Straussian modernism and Viennese Schmaltz
'It is worth noting that the novel's last scene, with it's off-stage procession, tumultuous church-bells and climactic murder, itself resolves a very inward drama in the convention of grand opera. A fact not lost on the twenty-three-year-old Erich Wolfgang Korngold, whose opera Die tote Stadt (premiered simultaneously in Cologne and Hamburg in December 1920) is based indirectly on Bruges-la-Morte, and is now the form in which the novel is most widely known.
Its immediate source was Le Mirage, the four-act theatrical version of Bruges-la-Morte which Georges Rodenbach prepared at the end of his life, but never saw staged. In dramatising his book he found himself driven to just those kinds of explication through dialogue that the novel pointedly avoids. Korngold, in following him, and in wrapping the play in his precocious melange of Straussian modernism and Viennese Schmaltz, prolonged and broadened the fame of this recondite novel - but at the cost of what makes it so singular and unforgettable.'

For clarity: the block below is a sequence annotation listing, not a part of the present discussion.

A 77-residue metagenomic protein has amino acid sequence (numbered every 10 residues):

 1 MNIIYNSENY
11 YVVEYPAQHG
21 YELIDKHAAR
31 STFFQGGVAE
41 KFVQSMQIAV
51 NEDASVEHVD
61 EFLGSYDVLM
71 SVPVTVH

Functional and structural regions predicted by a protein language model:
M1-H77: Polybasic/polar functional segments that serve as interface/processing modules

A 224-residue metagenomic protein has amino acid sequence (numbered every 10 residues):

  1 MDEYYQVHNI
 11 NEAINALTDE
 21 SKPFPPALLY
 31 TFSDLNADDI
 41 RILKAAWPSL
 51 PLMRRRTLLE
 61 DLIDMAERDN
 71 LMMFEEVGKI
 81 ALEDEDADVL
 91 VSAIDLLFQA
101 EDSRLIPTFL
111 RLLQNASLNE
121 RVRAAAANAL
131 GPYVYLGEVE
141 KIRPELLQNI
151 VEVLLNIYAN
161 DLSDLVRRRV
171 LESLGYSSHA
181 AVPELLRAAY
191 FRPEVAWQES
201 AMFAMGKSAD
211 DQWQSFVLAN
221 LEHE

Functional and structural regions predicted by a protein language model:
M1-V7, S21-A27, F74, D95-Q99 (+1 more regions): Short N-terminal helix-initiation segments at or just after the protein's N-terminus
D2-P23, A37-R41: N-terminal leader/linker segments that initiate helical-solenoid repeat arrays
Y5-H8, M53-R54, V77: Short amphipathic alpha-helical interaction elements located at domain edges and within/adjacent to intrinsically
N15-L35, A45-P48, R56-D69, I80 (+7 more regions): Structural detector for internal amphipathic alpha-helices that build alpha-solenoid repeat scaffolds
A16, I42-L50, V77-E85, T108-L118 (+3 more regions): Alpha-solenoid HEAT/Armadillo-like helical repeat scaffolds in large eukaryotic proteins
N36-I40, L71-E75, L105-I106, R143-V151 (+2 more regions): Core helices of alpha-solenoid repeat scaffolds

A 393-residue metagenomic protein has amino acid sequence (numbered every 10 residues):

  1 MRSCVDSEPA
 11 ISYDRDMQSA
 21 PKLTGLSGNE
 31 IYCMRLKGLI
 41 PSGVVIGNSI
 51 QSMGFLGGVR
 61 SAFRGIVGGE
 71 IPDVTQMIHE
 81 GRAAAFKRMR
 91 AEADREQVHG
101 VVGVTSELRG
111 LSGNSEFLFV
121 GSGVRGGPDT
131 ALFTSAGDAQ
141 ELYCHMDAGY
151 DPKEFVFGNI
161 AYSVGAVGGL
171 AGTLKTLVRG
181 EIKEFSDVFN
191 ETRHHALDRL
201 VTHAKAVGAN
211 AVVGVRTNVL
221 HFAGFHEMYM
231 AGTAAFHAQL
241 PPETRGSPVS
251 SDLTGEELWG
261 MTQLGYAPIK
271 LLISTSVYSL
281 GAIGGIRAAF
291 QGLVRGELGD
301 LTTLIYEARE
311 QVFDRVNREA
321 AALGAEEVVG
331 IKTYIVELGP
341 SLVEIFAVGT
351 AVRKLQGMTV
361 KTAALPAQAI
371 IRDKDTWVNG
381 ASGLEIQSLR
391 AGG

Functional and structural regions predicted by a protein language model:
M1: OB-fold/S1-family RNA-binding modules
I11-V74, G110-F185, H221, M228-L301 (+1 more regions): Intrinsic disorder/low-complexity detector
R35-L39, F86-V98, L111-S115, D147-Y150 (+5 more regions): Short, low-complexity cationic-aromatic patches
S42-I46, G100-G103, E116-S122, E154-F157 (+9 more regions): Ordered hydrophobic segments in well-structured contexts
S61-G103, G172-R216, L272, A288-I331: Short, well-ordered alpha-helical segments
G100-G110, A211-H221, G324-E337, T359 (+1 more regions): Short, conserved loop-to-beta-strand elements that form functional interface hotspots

Those words are from novelist Alan Hollinghurst's introduction to the new edition of Georges Rodenbach's novel Bruges-la-Morte. It is essential reading and I know many readers will disagree about the Viennese Schmaltz and say that Korngold's opera is also essential listening. Die tote Stadt is available in several versions including one from Naxos. I took the photos of Bruges in February when visiting that evocative city for something well beyond Strauss modernism, the John Cage happening.
Talking of Richard Strauss I will be playing the rarely heard string septet realisation of his Metamorphosen on Future Radio on May 4 as part of a programme marking the anniversary of the surrender of German forces in Europe on May 7, 1945. The main work in the programme will be the equally rarely heard Violin Concerto by Benjamin Frankel. Born in London in 1906 of Polish-Jewish parents Frankel studied in Germany and London, and his 1951 Violin Concerto is sub-titled 'In Memory of the Six Million'.
Two weeks later, on May 18, I will be presenting a programme of works by musicians in exile. The music will be Bohuslav Martinů's Concertino for Piano Trio and String Orchestra, then a very rare treat in the form of Peter Paul Fuch's Five Miniatures in a performance from a private tape made available by the composer's widow and finally the String Quartet No. 5 by Fuchs' teacher Karl Weigl. It is a great privilege to be able to showcase these composers, and my thanks go to Future Radio for making it possible to bring this music to thousands of happy new ears.
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